What was your inspiration for the different races in your game? We know of humanity, or the Alliance. We know of the Nexus and that they caused two galactic wars, and the introduction of the Praesidians who had been watching humanity. You also describe the Ji’Tar, who live on the outer rims of explored space. But where did that inspiration come from?

Most of the races in the game originally come from the days when I was writing stories in this universe for pleasure.

The Nexus went through a few iterations. They have always been green, but began life as scaly lizards. As time went on and more stories were written, they began to move away from scales, grew a second pair of arms, and became what they are today. As the Nexus are the closest thing to an “antagonist” the game has, their look has developed with what I needed the bad guys to be.

For the Praesidians, I wanted a visual link to the classic “Greys”, so large heads and eyes, but I didn’t want diminutive creatures, so chose to make them much taller than humans. This also helps strengthen the look of grace that they have in their culture.

The Ji’tar have clear Cthulhu influences, and their appearance really fit with their background of being a particularly ruthless race.

The Icarus Project is a miniature war game.  To distinguish it from other sci-fi games, can you describe two or three unique aspects to make it stand out? Why will players choose your game over the others?

The main thing that separates the Icarus Project from other games is the focus on the narrative and cinematic. If throwing a grenade into a building and watching the explosive force throw your enemies out the windows to their doom, or shooting an enemy of their motorbike only for the bike to continue moving and flatten one of your models before hitting the wall and exploding, or disarming a bomb seconds before detonation to secure victory sound like things you’d enjoy, the Icarus Project is for you!

All the units available are also narrative driven, so have strengths and weaknesses in line with the background of their character. I want people to build armies based on what they like, not on what is widely accepted as the “best list”. The army lists are balanced, which means the game is ideal for the competitive environment, but it’s in the narrative games that you’ll get the most out of it.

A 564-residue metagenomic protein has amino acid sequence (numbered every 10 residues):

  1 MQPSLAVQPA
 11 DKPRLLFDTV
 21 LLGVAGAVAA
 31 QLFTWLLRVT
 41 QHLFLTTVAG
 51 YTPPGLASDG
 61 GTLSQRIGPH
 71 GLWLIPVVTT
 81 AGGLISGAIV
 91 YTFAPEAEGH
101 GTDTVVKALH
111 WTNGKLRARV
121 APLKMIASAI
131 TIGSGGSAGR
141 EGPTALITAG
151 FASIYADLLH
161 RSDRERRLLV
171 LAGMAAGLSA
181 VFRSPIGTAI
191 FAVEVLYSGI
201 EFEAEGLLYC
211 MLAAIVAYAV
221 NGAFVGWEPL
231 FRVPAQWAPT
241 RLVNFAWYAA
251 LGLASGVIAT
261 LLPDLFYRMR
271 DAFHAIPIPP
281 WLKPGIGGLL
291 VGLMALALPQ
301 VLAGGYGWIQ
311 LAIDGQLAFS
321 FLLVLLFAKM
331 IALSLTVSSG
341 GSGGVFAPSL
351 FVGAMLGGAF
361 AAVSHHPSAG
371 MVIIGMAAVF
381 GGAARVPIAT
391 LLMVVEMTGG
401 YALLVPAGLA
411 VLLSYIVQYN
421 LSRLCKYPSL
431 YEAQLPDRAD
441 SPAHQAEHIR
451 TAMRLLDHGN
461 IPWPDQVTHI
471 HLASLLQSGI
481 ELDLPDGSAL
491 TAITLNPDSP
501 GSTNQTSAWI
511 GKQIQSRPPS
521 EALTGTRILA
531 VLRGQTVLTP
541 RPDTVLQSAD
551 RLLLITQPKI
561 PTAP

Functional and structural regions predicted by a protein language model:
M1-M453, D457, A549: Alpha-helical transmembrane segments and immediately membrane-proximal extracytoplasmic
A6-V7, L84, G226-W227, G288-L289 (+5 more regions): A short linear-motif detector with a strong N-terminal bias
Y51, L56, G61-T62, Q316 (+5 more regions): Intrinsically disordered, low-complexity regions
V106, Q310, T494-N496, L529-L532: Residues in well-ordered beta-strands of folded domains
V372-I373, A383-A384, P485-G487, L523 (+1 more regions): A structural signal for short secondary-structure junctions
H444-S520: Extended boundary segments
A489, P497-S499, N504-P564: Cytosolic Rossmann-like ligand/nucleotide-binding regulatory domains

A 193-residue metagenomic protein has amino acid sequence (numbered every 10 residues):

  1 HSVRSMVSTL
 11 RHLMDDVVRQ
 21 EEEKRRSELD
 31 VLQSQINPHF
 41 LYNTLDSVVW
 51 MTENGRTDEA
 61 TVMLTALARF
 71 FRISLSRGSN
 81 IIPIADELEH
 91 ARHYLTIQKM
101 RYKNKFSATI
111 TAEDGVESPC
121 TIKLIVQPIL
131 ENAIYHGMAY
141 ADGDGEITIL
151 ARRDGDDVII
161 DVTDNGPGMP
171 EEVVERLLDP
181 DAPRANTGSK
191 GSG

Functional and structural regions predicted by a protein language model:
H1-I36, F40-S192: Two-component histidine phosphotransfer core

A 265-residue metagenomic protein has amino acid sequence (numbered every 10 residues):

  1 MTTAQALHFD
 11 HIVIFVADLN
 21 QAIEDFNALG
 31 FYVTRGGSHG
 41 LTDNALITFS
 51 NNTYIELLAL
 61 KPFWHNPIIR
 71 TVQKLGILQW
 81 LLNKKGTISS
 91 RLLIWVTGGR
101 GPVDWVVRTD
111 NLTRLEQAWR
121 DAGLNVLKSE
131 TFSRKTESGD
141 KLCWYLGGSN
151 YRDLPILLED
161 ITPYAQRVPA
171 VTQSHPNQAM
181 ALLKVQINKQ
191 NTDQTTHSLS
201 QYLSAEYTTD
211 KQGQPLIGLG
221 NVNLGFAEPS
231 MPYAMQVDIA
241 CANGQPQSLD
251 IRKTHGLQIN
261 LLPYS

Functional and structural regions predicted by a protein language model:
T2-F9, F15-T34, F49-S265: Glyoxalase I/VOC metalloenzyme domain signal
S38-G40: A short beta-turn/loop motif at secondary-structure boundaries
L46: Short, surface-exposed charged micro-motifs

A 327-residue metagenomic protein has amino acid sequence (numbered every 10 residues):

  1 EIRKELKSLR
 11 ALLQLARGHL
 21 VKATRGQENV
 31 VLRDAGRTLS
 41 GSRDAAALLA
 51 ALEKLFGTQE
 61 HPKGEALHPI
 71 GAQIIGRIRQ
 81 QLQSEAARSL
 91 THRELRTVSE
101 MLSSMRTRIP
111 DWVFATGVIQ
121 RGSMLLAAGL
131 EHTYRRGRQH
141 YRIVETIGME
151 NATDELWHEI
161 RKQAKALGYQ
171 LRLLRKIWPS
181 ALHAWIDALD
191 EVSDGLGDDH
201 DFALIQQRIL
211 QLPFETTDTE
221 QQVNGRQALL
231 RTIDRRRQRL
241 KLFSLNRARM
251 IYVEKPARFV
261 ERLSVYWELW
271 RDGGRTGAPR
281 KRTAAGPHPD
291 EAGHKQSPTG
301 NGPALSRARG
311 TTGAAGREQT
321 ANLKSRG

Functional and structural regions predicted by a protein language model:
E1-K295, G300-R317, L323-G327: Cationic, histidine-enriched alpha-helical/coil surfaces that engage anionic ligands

You have several scenarios in the current version of the rules.  This is something I’ve seen left out of miniatures games in the past.  Can you describe your thoughts behind including them?

Including scenarios seemed like the obvious choice. How are people supposed to begin forging their own narrative in the universe without some examples given by us?

I think perhaps one of the reasons some games don’t include pre-set scenarios from the beginning is they are scared they won’t be balanced. Balance in the game is very important, but fun is more important. The best games I’ve ever played haven’t been balanced, they’ve been the hero squad in a last stand against an endless horde, the small team infiltrating an enemy base to assassinate the leader.

Some of the scenarios included in the book are intentionally un-balanced, such as the Last Stand or Breakthrough missions. But it’s not the win or loss that matters, it’s the story the players create while playing the game.

Can you explain how to build a Strike Force, or army, for The Icarus Project, and maybe any unique or different rules in doing so?

If you’ve played a wargame, you’ll be familiar with how to build a strike force. You begin by selecting the army you want to use, then select a group of characters and models from that army up to the agreed points limit.